Here is another example (besides the fact that Adaptive Cursor Sharing only gets evaluated during a PARSE call (still valid in 12c) and supports a maximum of 14 bind variables) I've recently come across at a client site where the default implementation of Adaptive Cursor Sharing fails to create a more suitable execution plan for different bind variable values.Broken down to a bare minimum the query was sometimes executed using non-existing values for a particular bind variable, but other times these values were existing and very popular. There were two suitable candidate indexes and one of them appeared to the optimizer more attractive in case of the "non-existing" value case.
The following is probably only relevant for customers that run Oracle on big servers with lots of cores in single instance mode (this specific problem here doesn't reproduce in a RAC environment, see below for an explanation why), like one of my clients that makes use of the Exadata Xn-8 servers, for example a X4-8 with 120 cores / 240 CPUs per node (but also reproduced on older and smaller boxes with 64 cores / 128 CPUs per node).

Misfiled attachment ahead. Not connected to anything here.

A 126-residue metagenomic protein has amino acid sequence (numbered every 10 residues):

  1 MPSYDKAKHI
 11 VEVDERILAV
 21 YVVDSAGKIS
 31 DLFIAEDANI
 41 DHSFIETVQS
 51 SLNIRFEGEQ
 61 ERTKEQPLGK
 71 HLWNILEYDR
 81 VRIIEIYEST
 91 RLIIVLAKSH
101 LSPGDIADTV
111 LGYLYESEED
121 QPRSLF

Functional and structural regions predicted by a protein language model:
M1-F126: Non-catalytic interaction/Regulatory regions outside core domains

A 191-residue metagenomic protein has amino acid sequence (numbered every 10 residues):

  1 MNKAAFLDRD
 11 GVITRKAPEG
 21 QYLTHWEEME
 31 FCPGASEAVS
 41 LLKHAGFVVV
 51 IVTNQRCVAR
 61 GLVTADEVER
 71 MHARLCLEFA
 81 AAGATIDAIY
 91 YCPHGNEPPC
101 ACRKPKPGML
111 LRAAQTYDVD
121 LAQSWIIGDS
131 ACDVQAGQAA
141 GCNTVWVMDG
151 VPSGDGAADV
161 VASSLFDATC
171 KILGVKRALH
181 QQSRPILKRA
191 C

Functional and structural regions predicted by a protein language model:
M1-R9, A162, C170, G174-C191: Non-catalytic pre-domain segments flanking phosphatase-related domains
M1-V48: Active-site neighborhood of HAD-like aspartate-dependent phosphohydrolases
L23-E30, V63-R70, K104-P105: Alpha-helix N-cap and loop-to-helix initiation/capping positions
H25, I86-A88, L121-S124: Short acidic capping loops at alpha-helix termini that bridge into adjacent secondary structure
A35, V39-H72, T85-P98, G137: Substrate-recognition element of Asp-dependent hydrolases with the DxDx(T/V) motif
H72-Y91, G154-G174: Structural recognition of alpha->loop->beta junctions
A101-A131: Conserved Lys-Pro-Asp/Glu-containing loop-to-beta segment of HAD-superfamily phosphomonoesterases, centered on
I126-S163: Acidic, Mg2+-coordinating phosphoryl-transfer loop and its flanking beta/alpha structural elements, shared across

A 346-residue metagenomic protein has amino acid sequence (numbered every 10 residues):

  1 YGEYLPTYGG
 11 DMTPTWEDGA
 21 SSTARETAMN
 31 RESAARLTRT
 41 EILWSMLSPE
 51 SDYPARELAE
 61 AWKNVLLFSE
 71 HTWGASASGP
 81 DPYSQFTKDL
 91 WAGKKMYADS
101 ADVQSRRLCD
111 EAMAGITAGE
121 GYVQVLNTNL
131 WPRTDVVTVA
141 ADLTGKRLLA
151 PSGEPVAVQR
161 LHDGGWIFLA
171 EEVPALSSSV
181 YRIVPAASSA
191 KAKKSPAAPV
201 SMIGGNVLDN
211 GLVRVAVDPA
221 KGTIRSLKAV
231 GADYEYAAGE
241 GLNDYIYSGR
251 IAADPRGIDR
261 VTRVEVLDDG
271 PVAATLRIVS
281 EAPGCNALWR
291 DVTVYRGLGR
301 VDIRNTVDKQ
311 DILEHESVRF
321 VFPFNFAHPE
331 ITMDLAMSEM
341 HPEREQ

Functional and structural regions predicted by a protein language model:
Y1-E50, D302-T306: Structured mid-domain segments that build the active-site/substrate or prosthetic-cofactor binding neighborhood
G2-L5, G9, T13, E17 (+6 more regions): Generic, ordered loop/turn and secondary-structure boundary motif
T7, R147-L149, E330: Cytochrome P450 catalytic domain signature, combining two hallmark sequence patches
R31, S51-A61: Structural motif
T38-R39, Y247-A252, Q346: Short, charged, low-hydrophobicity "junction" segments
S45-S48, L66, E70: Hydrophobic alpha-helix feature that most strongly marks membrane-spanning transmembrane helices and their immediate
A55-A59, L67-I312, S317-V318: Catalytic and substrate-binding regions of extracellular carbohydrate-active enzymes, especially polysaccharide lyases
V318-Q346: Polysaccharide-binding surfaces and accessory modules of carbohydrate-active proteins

I finally got around preparing another part of the XPLAN_ASH video tutorial.
This part is about the main funcationality of XPLAN_ASH: SQL statement execution analysis using Active Session History and Real-Time SQL Monitoring.
In this video tutorial I'll explain what the output of XPLAN_ASH is supposed to mean when using the Active Session History functionality of the script. Before diving into the details of the script output using sample reports I provide some overview and introduction in this part that hopefully makes it simpler to understand how the output is organized and what it is supposed to mean.
This is the initial, general introduction part. More parts to follow.